Both the refinancing and consolidation of loans are popular practices across the lending world. But they are particularly important for the nearly 45 million adults with student loans in the United States. Improving your financial situation as much as possible through refinancing or consolidation student loans can be a great idea. Let’s investigate the difference between consolidating and refinancing student loans.
What Does It Mean to Refinance Student Loans?
It’s likely that even if you’ve never done a refinance yourself, you’ve heard of the process. But how do you answer the question “What is refinancing?” A student loan refinance is getting a new loan to replace a current one. This is a standard procedure that’s generally considered an intelligent financial choice. A few things make refinancing a good idea:
- You can lower your interest rates – The interest rate of your loan is one of the most important aspects. A higher rate means you’re going to pay more over time than with a low one. By refinancing, individuals can replace their current loan with one that has a lower interest rate.
- You can change the repayment term – The term of your loan affects the amount you have to pay each month, as well as how long you hold the debt.
- Add or remove co-signers – If you have a co-signer on a loan you’d like to remove, or need a co-signer in order to qualify for a better interest rate, this is perfectly attainable through a student loan refinance.
- There’s no fee to refinance – Refinancing many forms of debt requires an origination fee. This can lead some people to avoid refinancing, as it’s not always affordable in the moment. This, however, isn’t the case with student loans, which come with no origination fees.
The other important thing to know about refinancing student loans is that it can only be done through private lenders. That’s right—you can’t refinance to a federal loan. So, refinancing must be done through a private lender. We’ll look more at how this relates to consolidation in the next section.
What Does It Mean to Consolidate Student Loans?
Student loan consolidation is a specific form of refinancing where multiple loans are combined into a single new one. This is great for people who want to simplify their repayment plan. And like when you refinance, private consolidation loans can lower your interest rates. This, however, is one place where federal and private lenders diverge.
While student loans can be consolidated through the federal government or through a private lender, there’s an important distinction to know about Direct Consolidation Loans. While you will be able to retain your federal loan benefits when you consolidate through the government, you won’t get an improved interest rate.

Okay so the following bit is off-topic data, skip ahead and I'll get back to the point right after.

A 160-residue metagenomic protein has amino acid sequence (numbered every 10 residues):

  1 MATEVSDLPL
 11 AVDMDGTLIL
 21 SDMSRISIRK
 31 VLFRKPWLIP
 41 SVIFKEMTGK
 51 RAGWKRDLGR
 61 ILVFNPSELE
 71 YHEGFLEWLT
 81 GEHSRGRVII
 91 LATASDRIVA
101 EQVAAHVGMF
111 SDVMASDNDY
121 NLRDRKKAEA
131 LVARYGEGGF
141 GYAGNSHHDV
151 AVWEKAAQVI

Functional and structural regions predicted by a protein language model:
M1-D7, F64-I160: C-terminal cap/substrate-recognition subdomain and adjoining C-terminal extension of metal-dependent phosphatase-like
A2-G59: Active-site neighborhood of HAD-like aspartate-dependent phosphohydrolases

This is something you need to carefully consider before making any decisions whether to refinance or consolidate. While getting a better interest rate is certainly an essential consideration when thinking about your student loans, many individuals won’t want to give up federal benefits like income-driven repayment plans and loan forgiveness.
What Are Differences Between Refinancing and Consolidating Student Loans?
Although many of the differences between refinancing and consolidating student loans have already been outlined in the previous sections, there are a few more distinctions between them.
Since the federal government only offers consolidation and not refinancing, you’ll only have to meet stricter credit requirements if you go through a private lender. Since refinancing can only be done with a private lender, some people might struggle to meet the threshold. This can be avoided by utilizing a co-signer.
Another main difference between consolidation through the federal government and refinancing via a private lender is the fact interest rates can’t be altered through the first option. Individuals who have certain kinds of federal student loans, such as Direct PLUS Loans, should seriously consider the benefits of lowering their interest rates by refinancing.
One final difference between federal consolidation and private refinancing is that federal loans only come with fixed rates, while private student loans carry both fixed and variable rates. It’s imperative you understand how variable rates can change over time before you go with one. When interest rates rise, you will end up paying more each month with a variable rate, while fixed rates will stay the same.
It’s wise to understand the difference between refinancing and consolidating student loans. When you’re armed with this knowledge, it’s possible to make more informed financial decisions.